The multi-faceted nature of visual statistical learning: Individual differences in learning conditional and distributional regularities across time and space

Bethany Growns*, Noam Siegelman, Kristy A. Martire

*Corresponding author for this work

Research output: Contribution to journalArticlepeer-review

15 Scopus citations

Abstract

Emerging research has demonstrated that statistical learning is a modality-specific ability governed by domain-general principles. Yet limited research has investigated different forms of statistical learning within modality. This paper explores whether there is one unified statistical learning mechanism within the visual modality, or separate task-specific abilities. To do so, we examined individual differences in spatial and nonspatial conditional and distributional statistical learning. Participants completed four visual statistical learning tasks: conditional spatial, conditional nonspatial, distributional spatial, and distributional nonspatial. Performance on all four tasks significantly correlated with each other, and performance on all tasks accounted for a large portion of the variance across tasks (57%). Interestingly, a portion of the variance of task performance (between 11% and 18%) was also accounted for by performance on each of the individual tasks. Our results suggest that visual statistical learning is the result of the interplay between a unified mechanism for extracting conditional and distributional statistical regularities across time and space, and an individual’s ability to extract specific types of regularities.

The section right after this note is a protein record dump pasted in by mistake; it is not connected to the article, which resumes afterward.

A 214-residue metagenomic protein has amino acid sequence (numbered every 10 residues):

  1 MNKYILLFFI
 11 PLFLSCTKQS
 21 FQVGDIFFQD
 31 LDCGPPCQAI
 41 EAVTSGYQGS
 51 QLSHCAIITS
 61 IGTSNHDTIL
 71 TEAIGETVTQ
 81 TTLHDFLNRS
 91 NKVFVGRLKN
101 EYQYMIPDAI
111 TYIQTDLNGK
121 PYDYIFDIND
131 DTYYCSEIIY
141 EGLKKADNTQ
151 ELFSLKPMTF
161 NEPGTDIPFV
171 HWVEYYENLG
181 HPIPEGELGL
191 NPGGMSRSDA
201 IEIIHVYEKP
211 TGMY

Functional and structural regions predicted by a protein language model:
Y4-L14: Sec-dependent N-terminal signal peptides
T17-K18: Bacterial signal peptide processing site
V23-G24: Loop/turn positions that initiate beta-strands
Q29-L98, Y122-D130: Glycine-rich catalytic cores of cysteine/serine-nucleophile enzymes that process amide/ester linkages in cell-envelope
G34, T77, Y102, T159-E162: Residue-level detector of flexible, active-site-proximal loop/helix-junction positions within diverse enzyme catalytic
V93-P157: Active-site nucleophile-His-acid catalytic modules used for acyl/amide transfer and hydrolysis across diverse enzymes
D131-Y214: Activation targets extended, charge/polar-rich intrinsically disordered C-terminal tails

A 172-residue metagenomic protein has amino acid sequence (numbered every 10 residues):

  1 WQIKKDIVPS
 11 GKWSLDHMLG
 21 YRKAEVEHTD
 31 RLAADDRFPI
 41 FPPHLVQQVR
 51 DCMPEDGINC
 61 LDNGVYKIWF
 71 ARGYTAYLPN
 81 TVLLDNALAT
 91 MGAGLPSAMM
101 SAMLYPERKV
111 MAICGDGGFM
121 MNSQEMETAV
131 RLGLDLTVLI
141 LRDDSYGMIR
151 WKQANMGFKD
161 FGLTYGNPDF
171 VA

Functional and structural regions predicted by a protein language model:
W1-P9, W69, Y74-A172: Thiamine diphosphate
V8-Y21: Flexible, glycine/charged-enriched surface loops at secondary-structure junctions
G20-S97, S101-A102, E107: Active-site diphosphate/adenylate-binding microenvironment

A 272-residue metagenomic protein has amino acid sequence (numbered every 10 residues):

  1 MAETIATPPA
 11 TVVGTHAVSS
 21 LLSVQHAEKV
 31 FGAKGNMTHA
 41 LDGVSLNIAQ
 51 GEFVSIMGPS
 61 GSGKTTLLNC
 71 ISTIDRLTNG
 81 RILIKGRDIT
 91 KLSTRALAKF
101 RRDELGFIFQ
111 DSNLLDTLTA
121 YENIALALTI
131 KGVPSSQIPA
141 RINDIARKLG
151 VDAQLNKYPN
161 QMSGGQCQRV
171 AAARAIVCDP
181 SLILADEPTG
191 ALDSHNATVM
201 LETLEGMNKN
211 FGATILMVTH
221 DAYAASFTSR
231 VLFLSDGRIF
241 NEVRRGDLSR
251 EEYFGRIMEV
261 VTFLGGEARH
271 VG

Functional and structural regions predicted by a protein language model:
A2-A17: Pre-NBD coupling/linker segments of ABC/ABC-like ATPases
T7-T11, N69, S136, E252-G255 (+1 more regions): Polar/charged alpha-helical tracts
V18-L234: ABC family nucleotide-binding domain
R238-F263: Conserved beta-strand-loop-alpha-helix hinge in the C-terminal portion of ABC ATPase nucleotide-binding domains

Original languageAmerican English
Pages (from-to)1291-1299
Number of pages9
JournalPsychonomic Bulletin and Review
Volume27
Issue number6
DOIs
StatePublished - Dec 2020
Externally publishedYes

Bibliographical note

Publisher Copyright:
© 2020, The Psychonomic Society, Inc.

Keywords

  • Domain-general mechanisms
  • Individual differences
  • Modality specificity
  • Psychometrics
  • Statistical learning

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